US made failed attempt to rescue James Foley from Islamic State

Clandestine multi-agency operation was aimed at rescuing James Foley and others from the clutches of Islamic State

August 21, 2014 10:10 am | Updated December 04, 2021 11:28 pm IST - Washington

In this August 20, 2014 photo, slain journalist James Foley’s parents Diane and John Foley talk to reporters after speaking with U.S. President Barack Obama, outside their home in Rochester, New Hampshire.

In this August 20, 2014 photo, slain journalist James Foley’s parents Diane and John Foley talk to reporters after speaking with U.S. President Barack Obama, outside their home in Rochester, New Hampshire.

A few months ago the U.S. conducted a clandestine multi-agency operation in Syria aimed at rescuing slain American journalist James Foley and several others from the clutches of Islamic State, the militant group that has taken over vast swathes of territory and has become known for high-visibility acts of extreme violence.

However the rescue attempt, undertaken “earlier this summer,” ultimately failed, suggested senior White House Counterterrorism official Lisa Monaco, principally “because the hostages were not present” at the location that U.S. Special Operations forces had targeted.

Pentagon press secretary Rear Admiral John Kirby hinted that the Obama administration had planned and executed a complex operation against ISIL recently, involving a range of sophisticated equipment and vehicles, and, “This operation involved air and ground components and was focused on a particular captor network within ISIL”.

Unnamed officials were quoted saying to the Washington Post the operation “was conducted by a joint force with virtually every service represented… [including] special operators and aircraft both rotary and fixed-wing”, with surveillance aircraft overhead.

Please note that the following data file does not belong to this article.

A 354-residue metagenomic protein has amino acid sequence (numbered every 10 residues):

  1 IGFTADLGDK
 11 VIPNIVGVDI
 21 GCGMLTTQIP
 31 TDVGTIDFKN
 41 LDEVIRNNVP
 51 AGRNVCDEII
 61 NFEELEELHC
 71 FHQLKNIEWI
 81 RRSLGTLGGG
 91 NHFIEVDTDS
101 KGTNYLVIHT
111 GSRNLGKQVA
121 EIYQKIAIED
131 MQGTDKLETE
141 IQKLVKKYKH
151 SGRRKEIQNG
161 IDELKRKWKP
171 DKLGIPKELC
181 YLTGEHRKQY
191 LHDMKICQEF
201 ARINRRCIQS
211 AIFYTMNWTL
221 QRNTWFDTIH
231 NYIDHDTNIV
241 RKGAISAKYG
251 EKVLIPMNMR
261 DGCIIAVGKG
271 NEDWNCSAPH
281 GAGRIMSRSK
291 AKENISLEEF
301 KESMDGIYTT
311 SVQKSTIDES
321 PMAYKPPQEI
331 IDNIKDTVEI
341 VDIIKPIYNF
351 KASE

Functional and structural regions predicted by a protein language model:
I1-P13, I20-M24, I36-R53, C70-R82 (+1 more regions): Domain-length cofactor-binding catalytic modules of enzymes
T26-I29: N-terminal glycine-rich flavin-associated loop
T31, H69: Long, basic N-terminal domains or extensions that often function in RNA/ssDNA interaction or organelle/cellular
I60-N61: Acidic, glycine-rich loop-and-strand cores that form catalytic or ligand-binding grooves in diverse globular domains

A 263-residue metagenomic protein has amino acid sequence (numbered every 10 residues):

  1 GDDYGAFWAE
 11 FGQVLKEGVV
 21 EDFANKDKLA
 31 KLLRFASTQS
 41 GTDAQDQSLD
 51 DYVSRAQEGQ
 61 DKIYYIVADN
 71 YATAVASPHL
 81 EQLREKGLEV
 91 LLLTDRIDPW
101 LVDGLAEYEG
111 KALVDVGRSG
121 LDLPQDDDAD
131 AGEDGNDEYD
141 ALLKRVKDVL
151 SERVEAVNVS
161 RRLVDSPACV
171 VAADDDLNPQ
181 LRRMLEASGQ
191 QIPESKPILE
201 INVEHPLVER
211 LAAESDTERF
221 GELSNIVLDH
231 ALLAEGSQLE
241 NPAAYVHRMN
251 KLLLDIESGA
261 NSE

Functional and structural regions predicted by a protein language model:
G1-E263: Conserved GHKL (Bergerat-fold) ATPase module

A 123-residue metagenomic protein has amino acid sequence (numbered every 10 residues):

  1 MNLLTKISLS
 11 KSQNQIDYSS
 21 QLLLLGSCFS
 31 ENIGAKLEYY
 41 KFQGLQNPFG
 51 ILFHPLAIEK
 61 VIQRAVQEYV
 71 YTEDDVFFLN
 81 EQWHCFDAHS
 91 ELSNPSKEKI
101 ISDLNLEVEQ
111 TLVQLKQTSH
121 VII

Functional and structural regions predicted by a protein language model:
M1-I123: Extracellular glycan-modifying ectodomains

Further, they noted, there were a “good number” of militant casualties at the site but one U.S. service member received a “minor injury when one aircraft did take some fire”.

According to other officials in Washington U.S. forces landed modified, heavily-armed Black Hawk helicopters flown by the Army’s 160th Special Operations Aviation Regiment, known as the “Night Stalkers,” which works with both the Army’s Delta Force and Navy SEAL commandos.

On the broader contours of the rescue plan Ms. Monaco noted that the administration believed that it was backed by sufficient intelligence, and Mr. Obama waited for an opportunity to present itself and then gave a green signal to the military “to move aggressively to recover our citizens”.

Ms. Monaco did not offer any further explanations into the reasons for the operation’s failure, for instance whether it was because of faulty intelligence, or IS discovering the plan and relocating the hostages before U.S. forces arrived.

She however said that U.S. President Barack Obama had authorised action earlier this summer because it was his national security team’s assessment that these hostages were “in danger with each passing day in ISIL custody”.

This week IS posted a video on the Internet that showed the beheading of Mr. Foley by a British-accented, masked IS militant somewhere in the Syria-Iraq region, and included a warning that another American journalist, Steven Joel Sotloff, would meet a similar fate if U.S. airstrikes against IS in Iraq were not immediately stopped.

Mr. Foley and others were believed to be held at an eastern Syria site near Raqqa, an IS stronghold.

Despite the mission’s failure the White House said this operation was a signal “to those who would do us harm, that the U.S. will not tolerate the abduction of our people, and will spare no effort to secure the safety of our citizens and to hold their captors accountable”.

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